In a speech broadcast on state radio Monday night, Burmese President Thein Sein vowed to take action against the instigators of recent riots in Mandalay, but the pledge will be met with a cautious reception.
This skepticism is understandable as the president and government failed to take action after previous violence that rocked major Burmese cities Meiktila, Lashio, Pegu and Sittwe.
Many believe that some powerful people, both in the government and outside, have been financing the anti-Muslim campaign that began shortly after the opposition National League for Democracy won a victory in the April 2012 by-elections.
Many in dissident circles have a strong suspicion that powerful leaders who benefitted hugely from the old regime are trying to divert attention from the serious political and social issues facing the country, as well as to gain political legitimacy ahead of the 2015 national election.
Before this anti-Muslim violence spread across Burma, the country was in the midst of a sea change as the military government was replaced by a nominally civilian one after elections in 2010. Although the polls were widely regarded as rigged, Burma was seen as a promising country full of hope and optimism.
The government freed political prisoners, lifted censorship, initiated talks with ethnic armed groups, and even suspended the Chinese-funded Myitsone dam project in the north—considered to be a cue to Western governments, particularly the United States.
Encouraged by the courageous decision to suspend the controversial dam project, the public and activists asked the government to stop other major Chinese-funded projects in the country. In Rangoon and Mandalay, where residents have long railed against growing Chinese influence, activists planned to launch anti-China rallies and media became vocal in decrying projects linked to Burma’s giant neighbor.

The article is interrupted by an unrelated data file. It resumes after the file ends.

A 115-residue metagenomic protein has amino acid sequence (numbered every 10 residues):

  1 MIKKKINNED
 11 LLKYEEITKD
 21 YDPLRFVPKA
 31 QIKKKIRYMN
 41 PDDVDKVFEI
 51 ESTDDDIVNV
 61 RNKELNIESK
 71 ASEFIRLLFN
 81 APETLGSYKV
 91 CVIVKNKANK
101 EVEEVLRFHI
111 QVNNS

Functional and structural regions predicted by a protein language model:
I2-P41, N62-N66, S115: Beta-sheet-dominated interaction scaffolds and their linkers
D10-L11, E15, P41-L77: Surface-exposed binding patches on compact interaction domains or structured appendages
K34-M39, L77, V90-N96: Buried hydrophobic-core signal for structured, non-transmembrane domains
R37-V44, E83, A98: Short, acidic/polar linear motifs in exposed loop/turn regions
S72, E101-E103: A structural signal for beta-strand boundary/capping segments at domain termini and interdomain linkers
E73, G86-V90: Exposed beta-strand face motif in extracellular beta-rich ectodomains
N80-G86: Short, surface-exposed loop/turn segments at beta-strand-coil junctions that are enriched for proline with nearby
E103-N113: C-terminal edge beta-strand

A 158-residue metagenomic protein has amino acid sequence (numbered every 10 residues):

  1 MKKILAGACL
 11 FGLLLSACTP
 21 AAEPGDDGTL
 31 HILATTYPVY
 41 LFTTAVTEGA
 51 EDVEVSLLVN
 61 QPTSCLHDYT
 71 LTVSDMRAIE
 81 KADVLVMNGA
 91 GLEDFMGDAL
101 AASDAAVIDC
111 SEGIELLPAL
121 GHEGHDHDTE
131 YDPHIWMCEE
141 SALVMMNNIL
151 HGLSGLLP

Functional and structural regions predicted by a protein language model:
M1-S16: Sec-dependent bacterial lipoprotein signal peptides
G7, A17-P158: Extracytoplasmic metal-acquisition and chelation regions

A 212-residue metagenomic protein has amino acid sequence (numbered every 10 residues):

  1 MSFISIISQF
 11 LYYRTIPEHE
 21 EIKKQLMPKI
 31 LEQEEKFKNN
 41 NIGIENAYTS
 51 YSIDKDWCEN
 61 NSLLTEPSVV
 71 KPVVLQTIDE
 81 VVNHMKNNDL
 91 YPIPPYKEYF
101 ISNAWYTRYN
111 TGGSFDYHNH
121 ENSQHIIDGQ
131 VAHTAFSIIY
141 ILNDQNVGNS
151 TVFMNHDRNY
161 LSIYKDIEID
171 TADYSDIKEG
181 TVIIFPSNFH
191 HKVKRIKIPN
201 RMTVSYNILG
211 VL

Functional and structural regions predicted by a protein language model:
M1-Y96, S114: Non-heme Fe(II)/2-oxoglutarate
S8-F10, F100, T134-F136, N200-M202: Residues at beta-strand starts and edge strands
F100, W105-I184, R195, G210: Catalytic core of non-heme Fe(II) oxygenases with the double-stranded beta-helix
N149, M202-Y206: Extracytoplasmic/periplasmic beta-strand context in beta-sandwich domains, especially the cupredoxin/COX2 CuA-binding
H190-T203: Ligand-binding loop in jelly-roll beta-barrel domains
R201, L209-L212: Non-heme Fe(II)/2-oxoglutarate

Enjoying newfound freedoms, people also began to question government’s performance and its dubious link to the past regime’s leadership, and the widespread human rights abuses and corruption under military rule.
Major street protests—called the largest demonstrations in Burma for years—were also held in cities, including Mandalay, to demand electricity 24 hours a day as major cities were dogged by blackouts, some lasting six hours or longer.
But then there came a carefully calculated diversion—to play the religion card and stoke deep-seated Islamophobia among Burmese Buddhists.
Under the self-styled reformist administration, we saw the first wave of violence between the Rohingya and ethnic Arakanese in Arakan State in mid-2012. Then violence began to spread to major cities in the heartland of Burma. The 969 movement and the campaign by extremist monks to “protect race and religion” came into full swing.
It is not only for its inaction that the government’s role in the violence has been called into question, but its ambiguous role in possibly supporting 969 and the anti-Muslim movement is also noted.
Some senior officials working in the President’s Office did not hide their hatred of Burma’s Muslim population as they posted anti-Muslim rhetoric on social media, encouraging Burmese media to take sides.
Ironically, inter-communal strife has handed the government some political legitimacy and support as it has divided the opposition and civil society. The mood in the streets changed throughout the country—with the focus shifting away from other issues activists would like the country to be concentrating on.